Vitamin D

What is Vitamin D?

Vitamin D is a fat soluble vitamin which is very important for a good bone structure as it regulates calcium and phosphorous metabolism in the body. The main source of Vitamin D is sunlight. The body can synthesize vitamin D in the body with the help of sunlight.

Physiology of Vitamin D

Vitamin D Physiology
Vitamin D Physiology

The active form of Vitamin D is called calcitriol (1,25-hydroxyvitamin D3). Vitamin D is synthesized when cholesterol on the skin is converted into calciol (vitamin D3). The vitamin D 3 then goes to the liver where it is converted into Calcidiol (25 hydroxyvitamin D3). This calcidiol is converted into the active form of Vitamin D in the kidneys.

Now that we have understood the regulation of Vitamin D, let us also know the sources of Vitamin D. It has been seen that people with darker skin tones and long term use of sunscreen can reduce the absorption of Vitamin D by the skin and lead to deficiency. In such cases vitamin D supplement and taking foods rich in Vitamin D is recommended.

Sources of Vitamin D

The main source of Vitamin D is sunlight. The average daily requirement of Vitamin D in adults is 600-800 IU. In infants and children the requirement is between 400-600 IU. There are dietary rich sources also. Eating these vitamin D foods will help you fulfill the body’s requirement of Vit D. Certain foods with Vitamin D are:

  • Egg yolk
  • Cod liver oil
  • Mushrooms
  • Tofu
  • Cheese
  • Beef liver
  • Fortified foods like dairy products, juices, soy milk etc
  • Fatty fish like tuna and salmon

Benefits of Vitamin D

Vitamin D is an essential vitamin in our body which helps our body structure (bones) remain strong, healthy and free from bone related diseases. Here are some of the health benefits of this vitamin that we should be aware about:

  1. Bones: Vitamin D is very important for the proper absorption of calcium in the intestines. Vitamin D deficiency can lead to rickets in children with softening of bones and curved legs. In adults the deficiency leads to osteoporosis making the individual more prone to fractures as the bony network is not strong enough. Osteoporosis is more commonly seen in post menopausal women.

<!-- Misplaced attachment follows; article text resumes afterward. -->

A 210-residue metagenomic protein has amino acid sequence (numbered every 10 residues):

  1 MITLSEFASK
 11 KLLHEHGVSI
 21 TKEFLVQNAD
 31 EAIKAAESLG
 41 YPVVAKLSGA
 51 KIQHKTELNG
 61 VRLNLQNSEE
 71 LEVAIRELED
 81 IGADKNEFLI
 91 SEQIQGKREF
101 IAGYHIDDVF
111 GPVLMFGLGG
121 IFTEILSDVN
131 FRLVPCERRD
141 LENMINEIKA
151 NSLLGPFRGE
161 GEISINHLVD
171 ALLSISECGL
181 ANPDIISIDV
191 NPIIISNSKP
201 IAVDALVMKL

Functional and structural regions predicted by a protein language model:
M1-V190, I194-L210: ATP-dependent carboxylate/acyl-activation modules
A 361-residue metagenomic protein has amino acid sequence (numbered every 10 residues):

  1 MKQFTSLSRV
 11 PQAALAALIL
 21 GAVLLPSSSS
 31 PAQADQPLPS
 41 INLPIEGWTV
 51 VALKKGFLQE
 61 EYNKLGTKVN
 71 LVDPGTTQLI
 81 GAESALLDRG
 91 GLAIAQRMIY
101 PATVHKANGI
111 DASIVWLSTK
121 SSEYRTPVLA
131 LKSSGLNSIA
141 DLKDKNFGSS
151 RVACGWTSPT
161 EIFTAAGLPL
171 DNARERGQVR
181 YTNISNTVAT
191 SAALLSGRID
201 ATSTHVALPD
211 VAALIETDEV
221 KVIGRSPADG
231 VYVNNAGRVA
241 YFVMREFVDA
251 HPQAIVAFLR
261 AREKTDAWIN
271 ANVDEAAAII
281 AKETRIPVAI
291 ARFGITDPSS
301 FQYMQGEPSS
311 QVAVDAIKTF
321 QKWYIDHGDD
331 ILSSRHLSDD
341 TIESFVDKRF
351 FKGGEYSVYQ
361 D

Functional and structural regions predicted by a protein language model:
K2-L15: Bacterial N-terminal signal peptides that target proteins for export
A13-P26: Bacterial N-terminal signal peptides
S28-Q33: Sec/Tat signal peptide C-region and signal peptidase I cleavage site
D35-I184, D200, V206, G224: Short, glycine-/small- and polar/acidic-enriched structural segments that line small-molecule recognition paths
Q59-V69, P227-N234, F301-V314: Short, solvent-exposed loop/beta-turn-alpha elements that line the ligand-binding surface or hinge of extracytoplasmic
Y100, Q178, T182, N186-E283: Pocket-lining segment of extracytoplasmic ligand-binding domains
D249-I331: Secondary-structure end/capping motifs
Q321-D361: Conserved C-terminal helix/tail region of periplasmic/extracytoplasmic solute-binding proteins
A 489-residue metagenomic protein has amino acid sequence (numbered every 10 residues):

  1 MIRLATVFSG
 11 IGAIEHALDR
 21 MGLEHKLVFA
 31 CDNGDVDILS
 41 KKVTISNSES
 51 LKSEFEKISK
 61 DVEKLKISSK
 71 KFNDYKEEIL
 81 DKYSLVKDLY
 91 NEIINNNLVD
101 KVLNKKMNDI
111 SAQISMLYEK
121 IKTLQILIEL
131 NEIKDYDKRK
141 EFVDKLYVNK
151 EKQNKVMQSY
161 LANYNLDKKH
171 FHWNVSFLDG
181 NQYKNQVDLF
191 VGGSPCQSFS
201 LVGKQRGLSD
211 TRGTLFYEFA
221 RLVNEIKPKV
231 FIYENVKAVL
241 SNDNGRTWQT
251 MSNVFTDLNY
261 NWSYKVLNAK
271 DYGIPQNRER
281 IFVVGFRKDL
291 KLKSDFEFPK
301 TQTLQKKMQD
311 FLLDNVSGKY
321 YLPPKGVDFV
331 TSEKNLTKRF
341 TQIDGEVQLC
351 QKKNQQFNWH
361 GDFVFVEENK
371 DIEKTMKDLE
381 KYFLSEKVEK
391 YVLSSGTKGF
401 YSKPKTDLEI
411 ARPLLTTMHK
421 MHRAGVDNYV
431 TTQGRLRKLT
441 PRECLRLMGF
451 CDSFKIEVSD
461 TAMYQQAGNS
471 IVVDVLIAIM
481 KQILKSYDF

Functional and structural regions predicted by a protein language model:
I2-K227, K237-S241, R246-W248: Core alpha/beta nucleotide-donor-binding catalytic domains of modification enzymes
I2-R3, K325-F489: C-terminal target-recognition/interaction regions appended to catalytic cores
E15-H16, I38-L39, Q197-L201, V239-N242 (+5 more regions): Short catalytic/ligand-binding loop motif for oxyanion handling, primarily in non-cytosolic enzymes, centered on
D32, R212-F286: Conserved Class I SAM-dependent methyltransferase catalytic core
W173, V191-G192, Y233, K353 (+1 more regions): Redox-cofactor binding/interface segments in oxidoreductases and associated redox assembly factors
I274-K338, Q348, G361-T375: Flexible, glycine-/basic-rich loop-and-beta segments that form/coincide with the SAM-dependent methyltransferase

2. Pregnancy: Low levels of vitamin D during pregnancy are found to be associated with higher risk of preeclampsia and gestational diabetes. Hence all pregnant ladies are advised to take calcium and Vitamin D supplements.
  3. Cardiac Diseases: Vitamin D deficiency symptoms, based on researches has been associated with increased risk of cardiac diseases, hypertension and type 2 Diabetes. These conditions, further increase our health risks and also at times prove to be fatal with other complicated health conditions.

Deficiency of Vitamin D

Vitamin D Deficiency
Vitamin D Deficiency

The following diseases are associated with deficiency of Vitamin D. The symptoms of Vitamin D deficiency are as follows:

  • Rickets: Low levels of Vitamin D causes a poor absorption of calcium and phosphorous. Rickets is basically a childhood disorder and is seen more commonly in middle east countries and Africa. The reason why it is more common in infants is low levels of Vitamin D in breast milk and lack of exposure to sunlight. It is characterized by bowing of legs and weak and deformed bones.
  • Osteomalacia: It is a disease that results from deficiency of Vitamin D in adults. It is characterized by softening of bones, bowing of legs, muscle weakness and weak bones leading to increased risk of fractures.
  • Other Conditions: Apart from the above two, vitamin d deficiency can also lead to a weakened immune system, depression, autoimmune diseases, cancer, skin problems like eczema and dementia.

Vitamin D Side Effects

Vitamin D Dosage
Vitamin D Dosage

The side effects of Vitamin D are not very common and are likely to occur only when high dose supplementation is done. The normal upper limit of Vitamin D levels in the body is 4000 IU/day.

  • Pregnant women and breast feeding mothers need to be very careful about over dosage of Vitamin D as it can lead to hypercalcemia and cause serious harm to the fetus in the form of a syndrome with mental retardation and facial deformities.
  • High levels of vitamin D in people with a pre-existing kidney disease, where the kidney is unable to regulate the normal levels of calcium and phosphorous proves harmful. It can lead to renal osteodystrophy.
  • Hyperparathyroidism patients can develop vitamin d toxicity by long continued use of supplements.

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